King of the Monsters inherits its predecessor’s human problem but that component of the story is slightly more involving this time around, even if the characterization is again pretty generic. But let’s be reasonable here, it’s nothing if not par the summer blockbuster course and it’s certainly not pre-2000 Godzilla, where Roland Emmerich had us all on pins and needles wondering whether anyone would actually pronounce Matthew Broderick’s character’s name correctly. An ecoterrorist named Alan Jonah (Charles Dance) despairs at the overpopulation crisis and humanity’s wanton disregard for their environment and so endeavors to return the planet to a “more natural” state. On a collision course with his special brand of crazy are the Russells, a science-minded family who have helped the secretive government agency Monarch develop technology used to measure the activity of the many known “titans” across the globe, technology Mr. Jonah seeks for his own nefarious agenda.

Stranger Things‘ Millie Bobby Brown may only be 15 years old but in her big-screen début she stands out among her more experienced co-stars, particularly a tired-looking Kyle Chandler and an uncharacteristically unconvincing Vera Farmiga who play her parents now separated after the loss of their younger child. At least their anti-kaiju stance advances the modern narrative in a way that’s believable. They are remnants of a world that didn’t quite know how to negotiate a 390-foot-tall, upright-walking reptile who also spits nuclear radiation. A world that didn’t really understand what his relationship was to us, what his purpose was.

Brown’s Madison convincingly bridges those eras. She doesn’t share her parents’ hatred for the big guy. Her compassion proves an evolution of understanding. With her mother held hostage physically and ideologically by Mr. Jonah she emerges as one of the few voices of reason in a world gone mad. Well it’s her and Ken Watanabe, who reprises his role as Monarch scientist Dr. Ishiro Serizawa. As one of the elite few Japanese actors who got to take part in these big American event films, it’s about damn time he gets more of a say in these matters, his arc not only emotionally resonant but vital to the story.

King of the Monsters is an old-school-feeling, globetrotting smashing adventure that prioritizes big time fun over mood and pathos — kinda the opposite of Godzilla of five years ago. Not that that movie wasn’t entertaining, of course. I miss the discipline Edwards showed in building up to that incredible, vertical-panning shot that gave us our first good look at the main star. I miss that raw power of adrenaline. The sequel, however, offers its own excitement. The action is revved up to more crowd-pleasing levels, while the sheer amount of effort poured into the creature design and indeed the fights justifies the price of admission, whether that’s the sound engineers edging Godzilla’s roar closer to the original 1954 sound, or Dougherty urging his visual effects team, led by Guillaume Rocheron, to really imbue the creatures with their innate animal-like behaviors and physical traits — Ghidorah memorable for not just having three heads but those heads each moving independently like cobras waiting to strike.

King Ghidorah, and indeed King of the Monsters overall, makes a fairly strong case for bigger (and more) being better. It left me eagerly awaiting what comes next and in my opinion that’s what a good movie, a good second chapter, should do.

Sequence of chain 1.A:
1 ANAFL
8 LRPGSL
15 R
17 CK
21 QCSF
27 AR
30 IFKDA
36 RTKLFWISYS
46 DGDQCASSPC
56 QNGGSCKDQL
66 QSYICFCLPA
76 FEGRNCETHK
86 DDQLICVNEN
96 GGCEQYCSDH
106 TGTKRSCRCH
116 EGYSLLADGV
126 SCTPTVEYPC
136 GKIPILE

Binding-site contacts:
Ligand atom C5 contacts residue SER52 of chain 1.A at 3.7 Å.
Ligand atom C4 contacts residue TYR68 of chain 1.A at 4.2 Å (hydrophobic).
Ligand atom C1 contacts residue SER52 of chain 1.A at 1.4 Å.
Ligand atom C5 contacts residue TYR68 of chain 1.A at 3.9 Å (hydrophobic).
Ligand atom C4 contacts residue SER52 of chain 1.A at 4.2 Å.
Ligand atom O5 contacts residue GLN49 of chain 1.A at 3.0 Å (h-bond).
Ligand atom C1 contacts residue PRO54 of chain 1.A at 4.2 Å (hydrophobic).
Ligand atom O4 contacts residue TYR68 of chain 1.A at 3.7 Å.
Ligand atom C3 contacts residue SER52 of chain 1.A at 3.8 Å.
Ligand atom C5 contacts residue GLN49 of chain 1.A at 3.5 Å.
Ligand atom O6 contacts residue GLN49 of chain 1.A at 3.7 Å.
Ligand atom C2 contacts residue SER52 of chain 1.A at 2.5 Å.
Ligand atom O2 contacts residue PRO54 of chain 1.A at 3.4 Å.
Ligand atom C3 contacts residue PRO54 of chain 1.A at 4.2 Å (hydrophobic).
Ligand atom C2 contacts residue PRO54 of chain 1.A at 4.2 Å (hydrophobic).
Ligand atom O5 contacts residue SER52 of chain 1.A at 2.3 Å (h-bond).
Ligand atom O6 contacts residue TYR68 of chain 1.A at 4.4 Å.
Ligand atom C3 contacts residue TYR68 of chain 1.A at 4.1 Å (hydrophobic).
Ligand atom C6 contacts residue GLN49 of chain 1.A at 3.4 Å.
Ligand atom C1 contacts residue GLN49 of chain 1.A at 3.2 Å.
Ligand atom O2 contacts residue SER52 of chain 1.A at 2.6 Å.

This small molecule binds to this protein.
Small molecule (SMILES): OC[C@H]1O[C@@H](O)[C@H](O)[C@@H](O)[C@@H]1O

“Count your blessings. Your lines are better than mine.”

Recommendation: If you haven’t seen this movie yet, don’t be a nunce like me and miss the end credits! (Is this movie still even playing theatrically?) 

Rated: PG-13

Running Time: 132 mins.

Quoted: “Goodbye, old friend.” 

All content originally published and the reproduction elsewhere without the expressed written consent of the blog owner is prohibited.

Photo credits: http://www.impawards.com; http://www.imdb.com 

Month in Review: June ’19

To those people still reading or starting to read me:

This month, as in July, I’m being told by the folks behind the scenes that it’s my eighth year of “flying with WordPress” which is a pretty amazing thing. I’m not sure whether I’ll be doing anything in observance of that landmark — in the past I couldn’t help but wax lyrical about that specific day, but at eight years old this blog just isn’t quite as spry as it once was. It can’t party like it used to. Things might get as crazy as a possible new Top That! post about eight favorite movies this year or eight moments when Johnny Depp looked most like Johnny Desperate. I don’t know. Something along those lines.

The month that’s now somehow over marks the halfway point in the movie year, which is kind of crazy too. It’s as good a time as any to take stock of the year of blogging that’s been.

Thus far in 2019:

  • Most popular new post (posted this year): The Man Who Killed Hitler and then the Bigfoot (64 views) — who knew, with that title . . .
  • Most popular old post: TBT: Men in Black (90 views)
  • Reviews for theatrical releases: 10
  • Reviews for streamed/rented content: 8 (7 Netflix, 1 Redbox — including June’s streaming-only posting schedule)
  • Alternative content/posts: 10

Twenty-eight total posts (not counting monthly wrap-arounds) doesn’t exactly set the world on fire (not when considering back around 2013-’14 I was putting up about that many in a month!) but this more relaxed pace has been nice. With my local theater still being closed (so long, summer profits!) and the closest one being more than 30 minutes away there’s more than the usual amount of deliberating about going out these days. Plus, a number of my fellow trusted bloggers have really been making a strong case for staying home and catching up with some streaming stuff.